I'm glad that I read I Know This Much Is True
before reading this one. I Know This Much Is True
is one of my favorite books, and now, after reading She's Come Undone
, I'm afraid that if I'd read them in the reverse order, I'd have continuously picked apart I Know This Much Is True
while reading and liked it less than I do.
I couldn't really relate to Dolores through a big chunk of the story. I didn't understand her, and felt that she was being completely unreasonable in the way that she dealt with a lot of things in her life. Granted, she didn't have it easy, but until she hit 13, she didn't deal with anything that is so unusual as to warrant her reactions, either.
At 13, Dolores experienced a life-changing and traumatizing event, and took full advantage of it as a manipulation tool. She spent the next 6 years of her life doing nothing but watching TV and eating junk food and being nasty to everyone around her. She then goes to college briefly, leaving after another unfortunate experience, and attempts suicide (albeit half-heartedly), which winds her up in a mental facility for 7 years.
After abruptly leaving there, she creates a new life for herself and enters into a relationship based on a web of lies Dolores has weaved, thinking that will make her happy. The relationship, which turns out to be nearly a mirror image of the one she found her parents in, is definitely not a happy one. She is too fearful to be alone, so Dolores puts up with quite a lot of emotional abuse before finally freeing herself. It's hard for her, but Dolores learns who she really is in the process.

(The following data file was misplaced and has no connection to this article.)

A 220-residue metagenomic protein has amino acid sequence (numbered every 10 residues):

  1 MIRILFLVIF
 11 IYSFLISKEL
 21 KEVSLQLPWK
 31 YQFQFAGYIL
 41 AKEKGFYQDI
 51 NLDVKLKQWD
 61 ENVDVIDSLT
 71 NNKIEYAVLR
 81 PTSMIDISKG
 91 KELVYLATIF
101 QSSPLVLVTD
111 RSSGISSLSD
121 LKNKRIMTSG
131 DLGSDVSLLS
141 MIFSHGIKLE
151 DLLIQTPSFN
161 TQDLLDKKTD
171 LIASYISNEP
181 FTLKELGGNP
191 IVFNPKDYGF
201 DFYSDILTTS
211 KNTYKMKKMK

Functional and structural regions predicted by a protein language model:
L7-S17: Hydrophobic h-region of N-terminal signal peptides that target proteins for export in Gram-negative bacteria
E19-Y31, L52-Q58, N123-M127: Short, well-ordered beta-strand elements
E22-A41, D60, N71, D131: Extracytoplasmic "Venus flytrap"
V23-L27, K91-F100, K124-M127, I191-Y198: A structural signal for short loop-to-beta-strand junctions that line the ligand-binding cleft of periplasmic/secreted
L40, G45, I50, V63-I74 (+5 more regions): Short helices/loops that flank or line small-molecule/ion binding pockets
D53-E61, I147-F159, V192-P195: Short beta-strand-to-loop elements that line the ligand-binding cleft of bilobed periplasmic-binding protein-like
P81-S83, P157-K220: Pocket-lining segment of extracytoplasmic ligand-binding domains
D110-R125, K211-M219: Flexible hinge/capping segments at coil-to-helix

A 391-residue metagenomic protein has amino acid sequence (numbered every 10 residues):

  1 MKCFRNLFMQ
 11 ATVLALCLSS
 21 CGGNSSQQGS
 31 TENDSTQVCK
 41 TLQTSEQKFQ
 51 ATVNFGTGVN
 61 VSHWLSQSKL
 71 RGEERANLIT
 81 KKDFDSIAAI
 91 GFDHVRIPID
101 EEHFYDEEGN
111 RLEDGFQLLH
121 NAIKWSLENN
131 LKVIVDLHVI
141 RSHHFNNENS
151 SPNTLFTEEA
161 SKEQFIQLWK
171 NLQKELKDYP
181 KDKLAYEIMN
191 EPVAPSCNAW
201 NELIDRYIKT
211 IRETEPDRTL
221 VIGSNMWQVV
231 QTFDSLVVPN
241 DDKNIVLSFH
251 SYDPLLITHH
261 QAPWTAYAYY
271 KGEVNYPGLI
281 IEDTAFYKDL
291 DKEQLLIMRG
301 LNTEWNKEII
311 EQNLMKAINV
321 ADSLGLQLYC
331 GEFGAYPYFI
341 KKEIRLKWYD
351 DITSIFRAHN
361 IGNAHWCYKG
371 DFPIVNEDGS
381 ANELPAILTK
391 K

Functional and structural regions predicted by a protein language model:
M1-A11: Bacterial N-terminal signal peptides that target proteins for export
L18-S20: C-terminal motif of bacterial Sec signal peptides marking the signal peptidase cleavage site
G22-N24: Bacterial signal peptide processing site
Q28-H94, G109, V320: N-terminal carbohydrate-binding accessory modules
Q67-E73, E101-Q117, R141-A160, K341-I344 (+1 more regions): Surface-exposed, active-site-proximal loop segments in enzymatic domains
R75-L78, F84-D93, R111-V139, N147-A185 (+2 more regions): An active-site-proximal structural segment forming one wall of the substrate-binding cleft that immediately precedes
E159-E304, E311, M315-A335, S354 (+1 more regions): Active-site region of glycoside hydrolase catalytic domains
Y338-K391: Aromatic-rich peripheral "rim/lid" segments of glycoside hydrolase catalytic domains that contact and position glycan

Unfortunately, she then promptly forgets, and returns back to her old ways: junk food, non-stop TV watching, and sullen manipulation of those who care about her. It takes one of her friends (of the only two true friends she has ever had) nearly dying before she realizes that she's back where she started, and begins putting her life back together- again.
This was a good book, but in my mind it just can't compare to I Know This Much Is True
. I read it in a little more than a day, it held my interest, and I wanted to know what would happen. I didn't like and couldn't relate to Dolores until the last part of the book, but the last part was worth all the rest. It shows us that no matter how messed up we think we are, there's always hope for something better.